Wide open, the Samyang is a bit soft. Good for portraits and something that one lives with in low light. How the old and the new compares at say f/8 is not easy to say without owning both. That may be a an option as well, hehehe. At this stage, the Pentax is ahead slightly but I have not made up my mind.

Thoughts on the above? I am sure that there are a few Pentaxians who have experience with both lenses.

09-16-2017, 02:12 PM   #2
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I would go with the Samyang. CA/PF on older lenses at wide apertures isn't worth dealing with if there's an easy way around it, IMO. Also, based on my experience the QC issues have mainly been with wider lenses. If you get a bad copy you can always exchange it until you get a good one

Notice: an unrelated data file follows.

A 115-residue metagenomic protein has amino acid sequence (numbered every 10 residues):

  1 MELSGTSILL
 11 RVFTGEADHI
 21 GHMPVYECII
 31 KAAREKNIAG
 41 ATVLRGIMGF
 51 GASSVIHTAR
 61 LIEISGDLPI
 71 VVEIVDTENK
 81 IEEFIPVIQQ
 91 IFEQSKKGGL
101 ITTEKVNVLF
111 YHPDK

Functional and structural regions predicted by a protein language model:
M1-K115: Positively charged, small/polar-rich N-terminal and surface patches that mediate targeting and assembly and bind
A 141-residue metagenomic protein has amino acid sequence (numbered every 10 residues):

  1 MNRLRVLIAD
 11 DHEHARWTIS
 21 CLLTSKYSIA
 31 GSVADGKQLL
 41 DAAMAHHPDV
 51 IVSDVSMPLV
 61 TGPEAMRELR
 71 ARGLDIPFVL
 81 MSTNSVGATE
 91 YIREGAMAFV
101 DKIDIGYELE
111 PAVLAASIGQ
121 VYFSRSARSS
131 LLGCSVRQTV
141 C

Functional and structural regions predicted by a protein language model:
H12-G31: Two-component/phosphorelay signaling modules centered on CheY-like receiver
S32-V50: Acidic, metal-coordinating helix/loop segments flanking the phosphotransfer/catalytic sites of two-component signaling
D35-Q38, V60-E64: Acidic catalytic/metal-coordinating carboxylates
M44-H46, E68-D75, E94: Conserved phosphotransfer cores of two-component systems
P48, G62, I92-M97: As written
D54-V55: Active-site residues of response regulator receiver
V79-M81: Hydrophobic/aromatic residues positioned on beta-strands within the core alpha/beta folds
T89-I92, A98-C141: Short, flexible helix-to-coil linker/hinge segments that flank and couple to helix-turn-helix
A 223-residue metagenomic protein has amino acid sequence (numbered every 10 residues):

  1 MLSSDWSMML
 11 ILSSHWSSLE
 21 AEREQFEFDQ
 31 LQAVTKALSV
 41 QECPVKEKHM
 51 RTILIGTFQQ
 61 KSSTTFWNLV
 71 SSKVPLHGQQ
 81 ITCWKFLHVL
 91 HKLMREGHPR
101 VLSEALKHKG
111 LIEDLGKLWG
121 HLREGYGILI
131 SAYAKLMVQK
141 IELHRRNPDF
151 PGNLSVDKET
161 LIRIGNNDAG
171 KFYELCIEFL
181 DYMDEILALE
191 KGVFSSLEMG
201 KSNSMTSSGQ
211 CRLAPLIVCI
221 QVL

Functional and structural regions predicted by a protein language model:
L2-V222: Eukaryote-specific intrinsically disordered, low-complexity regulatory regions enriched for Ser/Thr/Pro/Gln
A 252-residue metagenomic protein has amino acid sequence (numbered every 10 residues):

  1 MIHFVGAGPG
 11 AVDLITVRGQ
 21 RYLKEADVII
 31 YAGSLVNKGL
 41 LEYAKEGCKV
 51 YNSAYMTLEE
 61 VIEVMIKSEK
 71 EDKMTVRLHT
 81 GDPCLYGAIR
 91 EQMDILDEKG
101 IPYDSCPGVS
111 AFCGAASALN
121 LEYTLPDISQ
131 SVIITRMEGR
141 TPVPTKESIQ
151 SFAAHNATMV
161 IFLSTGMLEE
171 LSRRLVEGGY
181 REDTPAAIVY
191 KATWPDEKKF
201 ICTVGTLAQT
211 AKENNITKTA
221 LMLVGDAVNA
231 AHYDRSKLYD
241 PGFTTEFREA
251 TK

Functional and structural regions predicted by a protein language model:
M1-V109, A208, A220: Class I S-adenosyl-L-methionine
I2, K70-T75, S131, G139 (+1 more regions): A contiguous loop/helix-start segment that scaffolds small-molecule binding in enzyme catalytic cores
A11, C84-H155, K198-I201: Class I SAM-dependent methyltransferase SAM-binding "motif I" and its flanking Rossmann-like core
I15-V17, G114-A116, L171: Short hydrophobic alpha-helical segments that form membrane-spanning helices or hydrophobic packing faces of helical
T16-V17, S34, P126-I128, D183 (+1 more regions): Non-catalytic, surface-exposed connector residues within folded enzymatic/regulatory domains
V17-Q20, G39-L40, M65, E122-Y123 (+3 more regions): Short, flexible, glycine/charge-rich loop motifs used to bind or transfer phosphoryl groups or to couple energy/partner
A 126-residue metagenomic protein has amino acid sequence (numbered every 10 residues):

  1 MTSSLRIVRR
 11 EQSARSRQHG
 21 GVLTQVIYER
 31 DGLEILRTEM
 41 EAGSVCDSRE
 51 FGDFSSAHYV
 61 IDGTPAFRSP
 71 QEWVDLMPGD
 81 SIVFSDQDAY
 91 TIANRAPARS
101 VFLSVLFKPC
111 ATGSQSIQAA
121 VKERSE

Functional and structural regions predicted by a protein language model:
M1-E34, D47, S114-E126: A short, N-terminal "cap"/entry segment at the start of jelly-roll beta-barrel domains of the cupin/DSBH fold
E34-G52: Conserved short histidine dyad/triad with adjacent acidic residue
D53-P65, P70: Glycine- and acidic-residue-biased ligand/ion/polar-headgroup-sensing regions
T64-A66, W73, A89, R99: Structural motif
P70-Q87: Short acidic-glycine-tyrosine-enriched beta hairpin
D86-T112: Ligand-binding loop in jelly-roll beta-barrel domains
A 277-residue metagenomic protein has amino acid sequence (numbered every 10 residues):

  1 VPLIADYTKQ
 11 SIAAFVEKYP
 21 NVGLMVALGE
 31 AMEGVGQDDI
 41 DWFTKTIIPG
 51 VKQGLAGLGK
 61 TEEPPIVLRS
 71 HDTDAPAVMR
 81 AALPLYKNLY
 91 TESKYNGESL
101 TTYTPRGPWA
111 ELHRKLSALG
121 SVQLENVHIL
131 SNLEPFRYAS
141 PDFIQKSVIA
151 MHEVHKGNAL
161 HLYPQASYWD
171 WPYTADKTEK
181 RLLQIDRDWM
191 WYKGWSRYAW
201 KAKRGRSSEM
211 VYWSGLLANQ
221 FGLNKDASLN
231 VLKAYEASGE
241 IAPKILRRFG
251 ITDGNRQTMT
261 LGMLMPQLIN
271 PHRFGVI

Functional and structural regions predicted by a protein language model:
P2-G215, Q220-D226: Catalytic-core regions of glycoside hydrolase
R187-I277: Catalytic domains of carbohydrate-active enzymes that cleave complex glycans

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09-16-2017, 02:46 PM   #3
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I'm looking at the sky 85 1.4 myself, I had it in my mft kit when I was in that world, was a nice enough lens but i thunk it would be better on a ff. I'm confused why Pentax doesn't have an affordable 85 1.8 that every other system has

Last edited by awscreo; 09-16-2017 at 02:52 PM.
09-16-2017, 03:20 PM   #4
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I'm with Adam. I don't have it (FA*85 for me), but the Samyang/Rokinon 85/1.4 is very well regarded.

You get modern coatings and a new lens warranty. Plus an A setting on the aperture ring (I think).